Today we are hosting an event we call Honeyfest! It's a celebration of local pollinators, bees in particular. For this occasion, Sunflower's owner, Ana Gourlay, has written us a post regarding the danger that our pollinators face and what that means to people!
Here she is...
As many of you already know, there has been a dramatic decline in the honey bee population over the last decade. Colony Collapse Disorder (the loss of entire hives) has dramatically affected commercial honey bee keepers and the crops pollinated by these bees. Our modern agricultural methods (huge plots of land designated to a single crop which generally flower all at one time - think apple trees & blueberries) require a massive number of pollinators to fertilize the flowers in order for the plant to make “fruit.” Many farms rent bee colonies to pollinate their crops.
It is estimated that every third bite of food we take is dependent upon bee pollination. With a shortage of bees comes the growing concern of crop shortages and higher food prices.
Honey bees, though a welcome guest, are not native to America (they’re from Europe). Of the 4,000 species of bees in North America, more than 90 percent lead solitary lives (they do not live in a colony and thus are not easily transported for agricultural purposes). The foraging range of native bees ranges from 500 feet to half-mile (depending on the size of the bee). Creating and preserving a good nesting habitat and providing a variety of sequentially flowering food sources can encourage the growth of our native bee population and other native pollinators (butterflies, moths, beetles, etc).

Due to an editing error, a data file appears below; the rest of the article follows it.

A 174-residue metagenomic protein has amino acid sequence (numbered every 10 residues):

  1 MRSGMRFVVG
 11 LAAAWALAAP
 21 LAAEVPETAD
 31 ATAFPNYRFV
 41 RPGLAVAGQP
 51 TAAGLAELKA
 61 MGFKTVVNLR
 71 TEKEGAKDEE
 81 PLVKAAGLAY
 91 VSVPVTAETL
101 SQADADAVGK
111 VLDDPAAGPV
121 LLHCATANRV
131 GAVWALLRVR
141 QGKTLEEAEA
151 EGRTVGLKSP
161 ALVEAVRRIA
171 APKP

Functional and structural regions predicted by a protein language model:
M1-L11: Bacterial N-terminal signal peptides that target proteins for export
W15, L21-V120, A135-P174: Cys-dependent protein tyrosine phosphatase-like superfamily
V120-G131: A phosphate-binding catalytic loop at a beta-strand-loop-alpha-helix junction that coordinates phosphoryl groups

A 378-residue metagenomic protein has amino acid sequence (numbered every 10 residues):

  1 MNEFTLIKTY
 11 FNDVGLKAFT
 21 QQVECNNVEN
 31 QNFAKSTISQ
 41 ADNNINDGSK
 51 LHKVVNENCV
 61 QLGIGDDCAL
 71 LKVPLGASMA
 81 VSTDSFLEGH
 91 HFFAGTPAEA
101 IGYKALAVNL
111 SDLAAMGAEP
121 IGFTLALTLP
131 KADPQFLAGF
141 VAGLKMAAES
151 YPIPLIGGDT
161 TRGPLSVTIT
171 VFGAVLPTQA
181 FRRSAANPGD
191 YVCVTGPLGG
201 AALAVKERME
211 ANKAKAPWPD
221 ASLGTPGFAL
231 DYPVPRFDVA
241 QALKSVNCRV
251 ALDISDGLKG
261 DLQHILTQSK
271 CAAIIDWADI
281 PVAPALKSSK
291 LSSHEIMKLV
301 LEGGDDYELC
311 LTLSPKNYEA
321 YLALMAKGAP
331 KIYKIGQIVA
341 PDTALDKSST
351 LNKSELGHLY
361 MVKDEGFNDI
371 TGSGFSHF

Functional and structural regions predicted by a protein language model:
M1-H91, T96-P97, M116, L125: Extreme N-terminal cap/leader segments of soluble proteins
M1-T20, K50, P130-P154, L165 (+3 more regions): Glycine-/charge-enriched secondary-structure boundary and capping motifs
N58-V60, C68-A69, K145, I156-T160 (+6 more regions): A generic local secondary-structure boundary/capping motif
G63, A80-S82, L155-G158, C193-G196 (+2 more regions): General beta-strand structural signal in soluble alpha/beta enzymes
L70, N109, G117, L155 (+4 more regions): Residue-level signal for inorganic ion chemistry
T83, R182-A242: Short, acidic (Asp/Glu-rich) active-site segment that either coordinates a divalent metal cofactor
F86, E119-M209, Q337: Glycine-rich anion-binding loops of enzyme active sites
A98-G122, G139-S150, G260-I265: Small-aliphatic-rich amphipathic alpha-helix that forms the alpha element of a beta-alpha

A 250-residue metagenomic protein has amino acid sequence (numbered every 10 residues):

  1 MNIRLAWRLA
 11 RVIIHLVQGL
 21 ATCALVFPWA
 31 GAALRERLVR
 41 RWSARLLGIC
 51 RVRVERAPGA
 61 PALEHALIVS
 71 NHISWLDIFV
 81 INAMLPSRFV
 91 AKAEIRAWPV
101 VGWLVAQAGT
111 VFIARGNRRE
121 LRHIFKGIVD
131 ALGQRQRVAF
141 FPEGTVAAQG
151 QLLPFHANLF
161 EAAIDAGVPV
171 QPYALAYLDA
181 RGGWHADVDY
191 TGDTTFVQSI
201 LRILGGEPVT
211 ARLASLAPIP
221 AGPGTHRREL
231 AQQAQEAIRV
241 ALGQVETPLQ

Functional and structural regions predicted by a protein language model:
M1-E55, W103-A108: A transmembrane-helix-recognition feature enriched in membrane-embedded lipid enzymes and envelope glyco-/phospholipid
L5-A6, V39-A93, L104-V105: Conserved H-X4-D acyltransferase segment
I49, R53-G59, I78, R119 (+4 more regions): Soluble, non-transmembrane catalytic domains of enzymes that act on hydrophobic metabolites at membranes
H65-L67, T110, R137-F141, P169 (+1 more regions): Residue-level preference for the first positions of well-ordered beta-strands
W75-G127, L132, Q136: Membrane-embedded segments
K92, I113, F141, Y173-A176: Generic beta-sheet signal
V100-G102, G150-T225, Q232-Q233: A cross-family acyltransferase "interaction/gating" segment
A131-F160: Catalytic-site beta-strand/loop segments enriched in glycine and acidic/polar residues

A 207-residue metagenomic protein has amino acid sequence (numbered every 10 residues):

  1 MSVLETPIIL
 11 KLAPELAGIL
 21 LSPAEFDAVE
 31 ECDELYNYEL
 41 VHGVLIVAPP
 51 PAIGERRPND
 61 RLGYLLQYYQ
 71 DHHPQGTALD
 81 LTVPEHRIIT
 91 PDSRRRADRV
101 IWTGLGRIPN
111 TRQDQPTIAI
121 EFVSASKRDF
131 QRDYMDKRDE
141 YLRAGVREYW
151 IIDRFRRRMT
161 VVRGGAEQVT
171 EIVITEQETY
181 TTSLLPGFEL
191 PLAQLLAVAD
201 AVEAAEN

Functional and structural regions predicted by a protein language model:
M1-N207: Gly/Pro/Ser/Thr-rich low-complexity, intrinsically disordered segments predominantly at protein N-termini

A few helpful hints to encourage pollinators:
1. Don’t use pesticides on your lawn or garden.
Pollen samples collected by scientists have shown an average of 9 pesticides per sample, the high being 21 pesticides. Chances are if it harms “bugs” it harms bees.
2. Soften your borders
A nice mowed lawn is attractive, but it leaves no flowers for the bees. Can you leave a strip of “weeds” at the edge of your yard? Some common lawn volunteers are actually some of our most nutritious foods and useful medicines. Join us next Saturday (August 24th) here at Sunflower and herbalist Nathan Searles will tell you more about the virtues of dandelions, yarrow, red clover, and burdock.
3. Plant flowers
As any perennial gardener will tell you, one of the greatest challenges is creating a flower garden that is always in bloom. Flowers come and go in very quick succession. By selecting sequentially flowering species and long blooming flowers, you not only ensure the beauty of your garden, you also feed the bees!
Thank you for your expertise, Ana! Those are some helpful and manageable tips for homeowners who would like to help our bee population. We hope our readers enjoyed this post, and we would love to see you all soon. Stop in sometime today to learn more (and sample some delicious honey treats!), or sign up for the free class Ana mentioned by speaking with an employee, calling 524-6334, or emailing your name and number to Julia(at)SunflowerNH(dot)com.
* References: Attracting Native Pollinators - The Xerces Society. Post by Ana Gourlay.